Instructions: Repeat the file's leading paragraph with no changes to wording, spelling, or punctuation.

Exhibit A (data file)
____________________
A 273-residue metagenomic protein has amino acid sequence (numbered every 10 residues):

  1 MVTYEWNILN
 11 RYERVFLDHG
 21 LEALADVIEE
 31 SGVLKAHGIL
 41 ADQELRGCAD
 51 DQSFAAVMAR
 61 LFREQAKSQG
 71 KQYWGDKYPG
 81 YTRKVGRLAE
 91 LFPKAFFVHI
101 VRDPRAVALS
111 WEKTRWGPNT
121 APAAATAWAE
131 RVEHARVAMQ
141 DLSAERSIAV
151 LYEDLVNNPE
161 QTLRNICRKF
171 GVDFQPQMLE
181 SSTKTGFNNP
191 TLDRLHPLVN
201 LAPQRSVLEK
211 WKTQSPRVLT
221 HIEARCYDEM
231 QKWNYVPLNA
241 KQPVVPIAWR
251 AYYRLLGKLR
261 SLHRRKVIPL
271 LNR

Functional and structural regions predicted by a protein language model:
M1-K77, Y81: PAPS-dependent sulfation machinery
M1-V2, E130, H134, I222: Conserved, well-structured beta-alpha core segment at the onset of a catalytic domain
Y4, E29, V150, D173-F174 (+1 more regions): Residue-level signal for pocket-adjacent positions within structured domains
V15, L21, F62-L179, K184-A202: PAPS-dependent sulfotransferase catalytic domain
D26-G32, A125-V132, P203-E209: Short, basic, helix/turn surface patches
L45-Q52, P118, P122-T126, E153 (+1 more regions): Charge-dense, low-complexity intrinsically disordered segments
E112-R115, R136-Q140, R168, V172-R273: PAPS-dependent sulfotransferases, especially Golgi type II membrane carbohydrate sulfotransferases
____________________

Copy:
A 273-residue metagenomic protein has amino acid sequence (numbered every 10 residues):